Stage Linguistique wrote:
> In most cases Egyptian determinatives do function as
> you say, i.e. in a way much similar to Chinese
> radicals. However, in some cases, they do add some
> more information than 'broad semantic class' of the
> word. B. Menu gives two examples:
> 1/ the difference between the homophones "sick" and
> "sickness" is marked through the use of a different
> determinative

I don't know which words you are referring to (I guess several Egyptian
words could be translated "sick" or "sickness").

> 2/ also the difference between "day" (a duration of 24
> hrs) and "day" (a given day, a date) is marked through
> the use of a different determinative

Here too I don't know what words you are referring to exactly, but seems to
me that a word meaning "day" in the sense of "elapsed time" and a word
meaning "day" in the sense of a "date" should both be *nouns*, so I fail to
see your point about the determinatives marking different grammatical

> To get back to the original comparison between Chinese
> and Egyptian -- my manual says "chaque mot s'inscrit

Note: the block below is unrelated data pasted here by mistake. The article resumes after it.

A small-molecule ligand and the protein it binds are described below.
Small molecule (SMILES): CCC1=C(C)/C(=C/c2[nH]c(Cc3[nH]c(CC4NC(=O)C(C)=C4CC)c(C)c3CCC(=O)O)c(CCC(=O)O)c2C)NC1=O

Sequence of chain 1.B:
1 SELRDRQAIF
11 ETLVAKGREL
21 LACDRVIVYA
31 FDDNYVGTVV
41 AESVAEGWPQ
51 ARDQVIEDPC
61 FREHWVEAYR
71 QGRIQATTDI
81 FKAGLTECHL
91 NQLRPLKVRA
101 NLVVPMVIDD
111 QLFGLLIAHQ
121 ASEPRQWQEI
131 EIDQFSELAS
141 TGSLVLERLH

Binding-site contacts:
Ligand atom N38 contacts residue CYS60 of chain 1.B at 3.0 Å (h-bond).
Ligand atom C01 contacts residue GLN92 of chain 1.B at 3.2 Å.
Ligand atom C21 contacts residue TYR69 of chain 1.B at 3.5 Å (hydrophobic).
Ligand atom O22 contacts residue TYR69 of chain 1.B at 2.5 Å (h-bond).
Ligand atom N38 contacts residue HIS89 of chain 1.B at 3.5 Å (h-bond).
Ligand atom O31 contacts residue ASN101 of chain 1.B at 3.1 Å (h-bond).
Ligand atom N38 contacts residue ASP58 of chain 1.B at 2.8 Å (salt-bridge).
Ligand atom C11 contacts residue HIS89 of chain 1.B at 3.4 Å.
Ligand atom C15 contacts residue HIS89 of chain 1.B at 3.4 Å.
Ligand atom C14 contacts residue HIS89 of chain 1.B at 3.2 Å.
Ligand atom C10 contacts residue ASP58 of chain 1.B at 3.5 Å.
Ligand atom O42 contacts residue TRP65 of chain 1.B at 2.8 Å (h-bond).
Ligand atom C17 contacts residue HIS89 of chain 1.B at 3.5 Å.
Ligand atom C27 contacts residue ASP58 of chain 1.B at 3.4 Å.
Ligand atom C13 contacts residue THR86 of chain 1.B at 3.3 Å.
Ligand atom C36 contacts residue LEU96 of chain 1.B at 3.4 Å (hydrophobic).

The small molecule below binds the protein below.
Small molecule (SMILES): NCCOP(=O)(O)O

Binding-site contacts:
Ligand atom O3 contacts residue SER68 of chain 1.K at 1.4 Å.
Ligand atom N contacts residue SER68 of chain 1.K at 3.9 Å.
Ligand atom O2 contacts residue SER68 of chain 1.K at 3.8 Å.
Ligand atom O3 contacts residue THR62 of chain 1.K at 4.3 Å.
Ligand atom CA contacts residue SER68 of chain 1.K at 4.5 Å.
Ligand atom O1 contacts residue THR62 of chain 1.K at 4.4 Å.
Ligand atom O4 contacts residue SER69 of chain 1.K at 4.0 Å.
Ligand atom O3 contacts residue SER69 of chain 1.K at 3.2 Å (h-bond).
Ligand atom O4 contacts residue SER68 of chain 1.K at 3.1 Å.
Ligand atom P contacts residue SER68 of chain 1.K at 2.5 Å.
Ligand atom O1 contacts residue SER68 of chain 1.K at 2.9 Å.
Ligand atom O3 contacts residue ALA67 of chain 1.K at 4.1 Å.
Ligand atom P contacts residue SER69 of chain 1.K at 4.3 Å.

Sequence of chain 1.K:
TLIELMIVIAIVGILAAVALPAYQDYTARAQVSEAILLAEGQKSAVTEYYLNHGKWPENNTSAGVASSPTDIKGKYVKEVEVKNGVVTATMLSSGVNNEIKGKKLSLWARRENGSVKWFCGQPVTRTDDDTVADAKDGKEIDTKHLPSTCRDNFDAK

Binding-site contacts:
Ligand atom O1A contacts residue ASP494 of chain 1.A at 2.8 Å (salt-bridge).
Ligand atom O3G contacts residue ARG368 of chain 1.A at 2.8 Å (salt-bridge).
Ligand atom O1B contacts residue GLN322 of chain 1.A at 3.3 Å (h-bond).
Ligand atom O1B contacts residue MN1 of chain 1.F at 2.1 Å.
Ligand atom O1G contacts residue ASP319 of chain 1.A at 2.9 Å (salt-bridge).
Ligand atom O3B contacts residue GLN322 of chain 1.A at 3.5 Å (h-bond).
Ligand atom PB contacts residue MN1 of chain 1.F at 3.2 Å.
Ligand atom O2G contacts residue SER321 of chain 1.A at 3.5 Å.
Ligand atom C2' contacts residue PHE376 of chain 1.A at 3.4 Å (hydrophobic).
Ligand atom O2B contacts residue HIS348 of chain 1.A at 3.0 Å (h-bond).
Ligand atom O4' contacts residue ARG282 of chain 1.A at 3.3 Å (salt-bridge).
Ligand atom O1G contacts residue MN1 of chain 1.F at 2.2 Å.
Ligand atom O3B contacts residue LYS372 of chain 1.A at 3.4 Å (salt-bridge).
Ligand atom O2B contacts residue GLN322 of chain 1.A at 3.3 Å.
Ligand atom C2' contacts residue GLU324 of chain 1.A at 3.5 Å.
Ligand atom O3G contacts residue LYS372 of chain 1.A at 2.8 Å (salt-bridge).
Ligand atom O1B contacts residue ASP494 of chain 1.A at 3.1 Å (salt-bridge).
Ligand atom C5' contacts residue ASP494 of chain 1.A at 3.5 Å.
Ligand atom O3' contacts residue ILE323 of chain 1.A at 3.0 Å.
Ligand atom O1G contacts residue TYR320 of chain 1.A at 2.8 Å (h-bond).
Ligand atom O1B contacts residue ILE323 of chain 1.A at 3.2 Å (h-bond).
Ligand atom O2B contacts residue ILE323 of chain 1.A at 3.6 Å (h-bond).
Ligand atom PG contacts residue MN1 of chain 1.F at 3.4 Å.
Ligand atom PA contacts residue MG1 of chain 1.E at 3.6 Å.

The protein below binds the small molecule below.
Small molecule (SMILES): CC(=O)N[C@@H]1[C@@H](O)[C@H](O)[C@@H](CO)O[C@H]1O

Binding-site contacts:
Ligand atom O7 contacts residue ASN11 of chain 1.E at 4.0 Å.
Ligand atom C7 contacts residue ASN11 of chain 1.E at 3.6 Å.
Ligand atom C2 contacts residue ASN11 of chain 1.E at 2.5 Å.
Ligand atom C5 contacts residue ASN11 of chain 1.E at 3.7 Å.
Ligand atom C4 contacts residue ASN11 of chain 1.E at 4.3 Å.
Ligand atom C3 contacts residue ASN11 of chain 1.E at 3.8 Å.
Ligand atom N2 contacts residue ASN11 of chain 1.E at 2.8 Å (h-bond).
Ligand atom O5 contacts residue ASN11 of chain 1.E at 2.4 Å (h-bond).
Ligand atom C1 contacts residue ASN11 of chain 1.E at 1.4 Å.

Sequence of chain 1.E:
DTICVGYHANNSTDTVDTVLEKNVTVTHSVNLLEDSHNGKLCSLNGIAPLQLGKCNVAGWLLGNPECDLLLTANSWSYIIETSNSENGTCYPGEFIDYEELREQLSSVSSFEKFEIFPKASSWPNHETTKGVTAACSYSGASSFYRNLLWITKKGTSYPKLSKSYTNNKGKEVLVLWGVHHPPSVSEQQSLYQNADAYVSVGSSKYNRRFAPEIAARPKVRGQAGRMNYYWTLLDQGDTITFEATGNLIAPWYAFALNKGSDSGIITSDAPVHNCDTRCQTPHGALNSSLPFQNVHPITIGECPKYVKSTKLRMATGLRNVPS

> dans un carré imaginaire". Thus each square contains
> phonetic signs and a determinative. Each square is
> hence analysable and can be broken down into small,
> stand-alone units.

Are you sure that book says *this* about Egyptian writing!? If it really
does, I suggest you to throw it the garbage basket!

Not even Christian Jacq's books say such... such... what you call it in
French?... such bêtises!

> A Hànzì, although analysable,
> cannot be broken down into stand-alone units (your
> 'blocks'),

(Never talked about "blocks". Perhaps you mean "components".)

> and especially not stand-alone units that
> have a phonetic value.

Sorry, you're better reviewing also your Chinese.

Most hanzi (around the 90% of them, according to some statistics) are
composed of a "signific" (or "radical") which conveys a broad meaning and of
a "phonetic" which conveys the approximate sound.

These two components normally also occur as *independent* hanzi having
approximately the same meaning or sound they have in composition. Of course,
there are cases of signs which fell out of use as independent hanzi but
survived as components of other hanzis. But that is absolutely *not* the